Next, have students look up the crossed-out words in a regular dictionary, a legal dictionary, and/or the Internet, and write in what the words mean. When they’re done, have students read through the passage again and attempt to explain what it means. The second attempt should go much more smoothly.
2. Build a deck of flash cards that contain words from certain college or career specialties: medicine, law, science, philosophy, etc. Using specialized dictionaries in print or online may help. Pass the deck around the room and have students choose three to five flashcards. Have students study their words, then write down two to three places they might go if they don’t know the word but need to understand it. Resources might include a specialized dictionary, the Internet, or the person’s professor or boss. Have students share their words and their suggested sources, then critique one another’s choice of sources by explaining why one source is a particularly good or bad choice or by suggesting additional sources.
Quiz 1 QuestionsHere's an example of a quiz that could be used to test this standard.
Questions 1-10 are based on the following passage from Pierson v. Post, an 1805 court case from New York. (You may want to have students note that using an ‘s” instead of a ‘z” (such as “recognised” instead of “recognized”) was fairly common in the time period.)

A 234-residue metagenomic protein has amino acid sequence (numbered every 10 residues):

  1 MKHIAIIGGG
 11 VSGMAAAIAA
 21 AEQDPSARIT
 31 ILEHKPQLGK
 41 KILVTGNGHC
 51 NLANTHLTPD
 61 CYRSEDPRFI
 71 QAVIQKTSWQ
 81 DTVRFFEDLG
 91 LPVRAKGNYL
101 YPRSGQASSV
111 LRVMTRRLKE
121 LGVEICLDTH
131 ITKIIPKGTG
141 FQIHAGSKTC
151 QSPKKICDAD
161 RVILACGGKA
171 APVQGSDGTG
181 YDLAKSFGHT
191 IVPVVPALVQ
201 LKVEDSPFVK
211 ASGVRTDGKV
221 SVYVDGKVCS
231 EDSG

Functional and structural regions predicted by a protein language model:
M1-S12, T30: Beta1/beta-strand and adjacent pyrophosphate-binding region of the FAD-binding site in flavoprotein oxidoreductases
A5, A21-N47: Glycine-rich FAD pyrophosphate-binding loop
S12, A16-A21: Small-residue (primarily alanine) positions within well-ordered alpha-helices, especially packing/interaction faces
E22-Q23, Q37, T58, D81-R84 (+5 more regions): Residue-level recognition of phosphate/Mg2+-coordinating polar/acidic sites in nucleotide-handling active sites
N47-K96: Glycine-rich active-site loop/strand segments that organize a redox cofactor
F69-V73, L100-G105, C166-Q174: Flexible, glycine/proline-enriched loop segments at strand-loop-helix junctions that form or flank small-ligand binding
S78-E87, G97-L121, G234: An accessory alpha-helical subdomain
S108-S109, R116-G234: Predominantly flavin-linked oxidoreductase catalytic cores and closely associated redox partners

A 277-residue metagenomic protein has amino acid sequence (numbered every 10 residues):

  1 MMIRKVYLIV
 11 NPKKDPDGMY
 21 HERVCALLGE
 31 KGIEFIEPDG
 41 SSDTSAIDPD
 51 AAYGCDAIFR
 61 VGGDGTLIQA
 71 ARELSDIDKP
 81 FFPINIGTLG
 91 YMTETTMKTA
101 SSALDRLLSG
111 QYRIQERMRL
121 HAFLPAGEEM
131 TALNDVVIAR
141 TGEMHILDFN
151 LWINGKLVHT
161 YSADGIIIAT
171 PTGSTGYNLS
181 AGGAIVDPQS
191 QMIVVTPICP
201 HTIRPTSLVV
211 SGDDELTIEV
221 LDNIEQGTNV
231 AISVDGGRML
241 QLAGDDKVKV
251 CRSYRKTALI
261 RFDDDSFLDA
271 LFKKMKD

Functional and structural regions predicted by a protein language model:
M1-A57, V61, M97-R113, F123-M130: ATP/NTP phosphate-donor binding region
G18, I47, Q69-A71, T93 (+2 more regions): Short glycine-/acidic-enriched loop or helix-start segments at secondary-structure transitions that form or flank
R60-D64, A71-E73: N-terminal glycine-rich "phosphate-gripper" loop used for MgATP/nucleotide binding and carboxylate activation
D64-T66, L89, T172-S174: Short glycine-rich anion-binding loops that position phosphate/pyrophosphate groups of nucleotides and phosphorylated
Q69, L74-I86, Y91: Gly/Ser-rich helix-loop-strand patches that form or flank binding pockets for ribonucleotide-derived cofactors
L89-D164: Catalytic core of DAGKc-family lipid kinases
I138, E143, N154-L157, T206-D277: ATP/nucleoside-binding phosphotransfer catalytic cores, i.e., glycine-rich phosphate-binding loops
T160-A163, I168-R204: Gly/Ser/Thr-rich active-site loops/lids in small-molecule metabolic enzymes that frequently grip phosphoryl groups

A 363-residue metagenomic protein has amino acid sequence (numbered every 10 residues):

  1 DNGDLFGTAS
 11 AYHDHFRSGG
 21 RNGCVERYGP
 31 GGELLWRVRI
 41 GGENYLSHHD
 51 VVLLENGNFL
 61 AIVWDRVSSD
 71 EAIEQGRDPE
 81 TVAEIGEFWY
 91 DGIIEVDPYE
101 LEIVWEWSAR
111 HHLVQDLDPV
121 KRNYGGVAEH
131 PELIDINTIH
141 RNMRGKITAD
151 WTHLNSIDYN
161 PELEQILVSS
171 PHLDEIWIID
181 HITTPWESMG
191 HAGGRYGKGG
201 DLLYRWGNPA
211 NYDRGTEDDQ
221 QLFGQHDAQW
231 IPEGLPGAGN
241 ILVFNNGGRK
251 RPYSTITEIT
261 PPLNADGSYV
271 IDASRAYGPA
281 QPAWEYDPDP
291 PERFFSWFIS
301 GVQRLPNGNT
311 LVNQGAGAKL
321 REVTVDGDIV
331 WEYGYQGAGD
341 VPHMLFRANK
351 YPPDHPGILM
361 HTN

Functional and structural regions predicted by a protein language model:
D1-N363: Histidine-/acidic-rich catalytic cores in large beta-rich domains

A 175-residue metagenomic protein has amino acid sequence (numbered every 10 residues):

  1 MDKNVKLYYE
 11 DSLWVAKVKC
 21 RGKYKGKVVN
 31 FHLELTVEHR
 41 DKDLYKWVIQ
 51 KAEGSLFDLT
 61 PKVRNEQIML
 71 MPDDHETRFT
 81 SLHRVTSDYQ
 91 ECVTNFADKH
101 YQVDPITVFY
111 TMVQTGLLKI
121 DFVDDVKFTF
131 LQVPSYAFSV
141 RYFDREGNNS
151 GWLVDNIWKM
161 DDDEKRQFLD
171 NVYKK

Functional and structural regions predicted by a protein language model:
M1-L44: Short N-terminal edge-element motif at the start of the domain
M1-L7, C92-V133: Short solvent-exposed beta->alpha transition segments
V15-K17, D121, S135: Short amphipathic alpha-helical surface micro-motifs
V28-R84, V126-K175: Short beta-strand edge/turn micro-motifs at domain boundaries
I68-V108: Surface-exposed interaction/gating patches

This cause comes before us on a return to a certiorari directed to one of the justices of Queens county.
The question submitted by the counsel in this cause for our determination is, whether Lodowick Post, by the pursuit with his hounds in the manner alleged in his declaration, acquired such a right to, or property in, the fox, as will sustain an action against Pierson for killing and taking him away?
The cause was argued with much ability by the counsel on both sides, and presents for our decision a novel and nice question. It is admitted that a fox is an animal feræ naturæ, and that property in such animals is acquired by occupancy only. These admissions narrow the discussion to the simple question of what acts amount to occupancy, applied to acquiring right to wild animals?
If we have recourse to the ancient writers upon general principles of law, the judgment below is obviously erroneous. Justinian's Institutes, and Fleta, adopt the principle, that pursuit alone vests no property or right in the huntsman; and that even pursuit, accompanied with wounding, is equally ineffectual for that purpose, unless the animal be actually taken. The same principle is recognised by Bracton.
Puffendorf defines occupancy of beasts feræ naturæ, to be the actual corporal possession of them, and Bynkershoek is cited as coinciding in this definition. It is indeed with hesitation that Puffendorf affirms that a wild beast mortally wounded, or greatly maimed, cannot be fairly intercepted by another, whilst the pursuit of the person inflicting the wound continues. The foregoing authorities are decisive to show that mere pursuit gave Post no legal right to the fox, but that he became the property of Pierson, who intercepted and killed him.